Want to be a gunsmith? Listen to these nine tips.
As we discussed recently in our “Five Most Influential Gunsmiths in History” slideshow, the timeline of firearms is littered with skilled and creative people whose ideas and skills with metal pushed guns into golden age after golden age.
From Browning to Colt to Walther, our list could not only include a few of the many titans of the firearm industry, but it could include you!
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If you have ever dreamed of taking up gunsmithing, either as a hobby, a practical skill for repairing your own firearms, or a full-fledged career, the paths and steps listed here can help you accomplish such a goal.
View the slideshow to see what it takes to become a master gunsmith.
1. Study the technical tricks of the trade
Any field that involves building, design, or repair skills, from architecture to car mechanics, requires technical exactitude. This fact is especially true for gunsmithing, where the slightest technical slip-up could result in death or serious injury.
Therefore, if you want to pursue a career or hobby in the gunsmith field, you are going to need to understand the basic skills that professionals in this field utilize every day. Woodworking and metalworking skills are obviously huge factors here, as is an understanding of mathematics for getting the correct measurements and executing calculations for technical specifications.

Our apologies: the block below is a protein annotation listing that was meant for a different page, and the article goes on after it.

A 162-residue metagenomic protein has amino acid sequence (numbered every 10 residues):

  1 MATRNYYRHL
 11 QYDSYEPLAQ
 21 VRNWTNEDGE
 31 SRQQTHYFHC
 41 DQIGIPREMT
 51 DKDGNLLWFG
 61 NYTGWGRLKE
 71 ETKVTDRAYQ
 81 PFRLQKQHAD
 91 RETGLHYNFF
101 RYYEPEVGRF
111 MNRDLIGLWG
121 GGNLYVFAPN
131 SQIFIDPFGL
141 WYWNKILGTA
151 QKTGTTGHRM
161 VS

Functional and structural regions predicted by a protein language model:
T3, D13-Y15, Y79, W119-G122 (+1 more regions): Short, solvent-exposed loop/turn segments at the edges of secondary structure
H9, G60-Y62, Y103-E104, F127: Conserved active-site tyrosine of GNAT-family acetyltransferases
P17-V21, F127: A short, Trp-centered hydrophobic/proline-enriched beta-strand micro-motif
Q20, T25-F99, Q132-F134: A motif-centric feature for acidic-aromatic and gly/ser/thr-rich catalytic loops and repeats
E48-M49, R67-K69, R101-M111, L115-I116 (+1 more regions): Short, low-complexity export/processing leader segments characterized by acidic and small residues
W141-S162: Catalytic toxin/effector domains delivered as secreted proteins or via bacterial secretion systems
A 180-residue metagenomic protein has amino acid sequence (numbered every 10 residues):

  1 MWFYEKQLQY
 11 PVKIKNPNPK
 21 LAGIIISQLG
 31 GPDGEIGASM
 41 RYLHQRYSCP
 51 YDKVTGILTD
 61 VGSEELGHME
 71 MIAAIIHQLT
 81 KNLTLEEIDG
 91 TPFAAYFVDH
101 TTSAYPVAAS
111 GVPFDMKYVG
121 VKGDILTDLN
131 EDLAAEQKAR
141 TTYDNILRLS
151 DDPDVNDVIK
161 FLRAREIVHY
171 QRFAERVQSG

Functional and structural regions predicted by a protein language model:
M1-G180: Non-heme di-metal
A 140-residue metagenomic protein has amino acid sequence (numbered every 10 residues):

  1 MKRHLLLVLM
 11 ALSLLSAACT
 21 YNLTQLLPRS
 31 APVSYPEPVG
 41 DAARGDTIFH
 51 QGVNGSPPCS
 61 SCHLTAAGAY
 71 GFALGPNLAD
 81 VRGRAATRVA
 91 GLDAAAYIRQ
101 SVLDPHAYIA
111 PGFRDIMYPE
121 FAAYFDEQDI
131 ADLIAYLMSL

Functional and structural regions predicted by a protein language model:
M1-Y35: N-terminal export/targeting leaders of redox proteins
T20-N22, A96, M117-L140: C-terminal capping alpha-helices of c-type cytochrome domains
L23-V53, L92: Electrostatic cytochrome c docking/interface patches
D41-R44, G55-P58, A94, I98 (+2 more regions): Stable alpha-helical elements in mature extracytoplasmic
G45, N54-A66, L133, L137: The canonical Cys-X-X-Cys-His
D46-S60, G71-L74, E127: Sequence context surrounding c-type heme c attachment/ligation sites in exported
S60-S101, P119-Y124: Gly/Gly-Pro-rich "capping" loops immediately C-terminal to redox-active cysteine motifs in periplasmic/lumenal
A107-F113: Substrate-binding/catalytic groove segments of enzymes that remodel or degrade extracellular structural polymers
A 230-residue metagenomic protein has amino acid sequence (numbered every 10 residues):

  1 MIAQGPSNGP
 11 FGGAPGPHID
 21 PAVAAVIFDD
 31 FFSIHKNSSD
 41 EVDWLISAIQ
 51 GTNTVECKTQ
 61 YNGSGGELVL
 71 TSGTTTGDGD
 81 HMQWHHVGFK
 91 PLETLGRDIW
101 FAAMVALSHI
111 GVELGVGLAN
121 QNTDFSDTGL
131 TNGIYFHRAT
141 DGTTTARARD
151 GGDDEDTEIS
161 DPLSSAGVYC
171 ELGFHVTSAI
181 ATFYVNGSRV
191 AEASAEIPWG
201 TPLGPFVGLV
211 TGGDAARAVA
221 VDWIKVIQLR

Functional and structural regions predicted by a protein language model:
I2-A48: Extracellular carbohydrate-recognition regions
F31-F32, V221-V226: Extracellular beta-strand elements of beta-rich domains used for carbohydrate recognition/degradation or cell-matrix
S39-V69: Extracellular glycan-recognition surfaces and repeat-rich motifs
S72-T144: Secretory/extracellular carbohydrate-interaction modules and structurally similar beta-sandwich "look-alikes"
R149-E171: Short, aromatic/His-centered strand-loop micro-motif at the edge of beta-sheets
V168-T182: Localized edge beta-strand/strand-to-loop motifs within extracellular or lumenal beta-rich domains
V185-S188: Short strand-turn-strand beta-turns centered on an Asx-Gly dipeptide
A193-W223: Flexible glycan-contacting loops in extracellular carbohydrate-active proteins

2. Build up your collection of tools
Most diehard hunters and shooters already have a fair selection of gun repair, cleaning, and maintenance tools at their disposal. However, if you are going to be a gunsmith, you are going to need more.
From the basics (screw drivers, pliers, chisels and files, hacksaws, etc.) to the more specialized items (powerful drills and saws, lathes, buffers, sanders, grinders, etc.), professional gunsmiths invest a lot in their tools over the course of their careers.
3. Learn your history and follow current developments
The best experts in any field not only know the history of that field, but they also understand what sort of products or innovations are being developed in the here and now.
Take some time to read up on the history of guns, focusing especially on famous gunsmiths and the new developments they brought to the industry. All gunsmiths build on existing knowledge or ideas to propel the industry forward, so understanding where modern gun concepts came from is key. In addition, you must also understand where things are going, so subscribe to firearm magazines and keep an eye on gun blogs to learn about the latest products and industry players.
4. Attend trade shows and join firearm associations
If you want to be a hobbyist gunsmith, simply following things from afar might be enough. However, if you are looking to actually pursue gunsmithing as a career, you will want to go a bit further.
Attending annual conferences and trade shows is a great way to learn more about current or future developments in the industry, to network with other gunsmiths and firearm enthusiasts, and – if you are pursuing this as a career – to get your name out there and start establishing a brand.
Check out Wide Open Spaces’ coverage of the 2014 SHOT Show
Furthermore, you might consider joining firearm organizations like the National Firearm Association. The NRA takes care of their members and provide a wealth of information and opportunities.
5. Become a purveyor of gun safety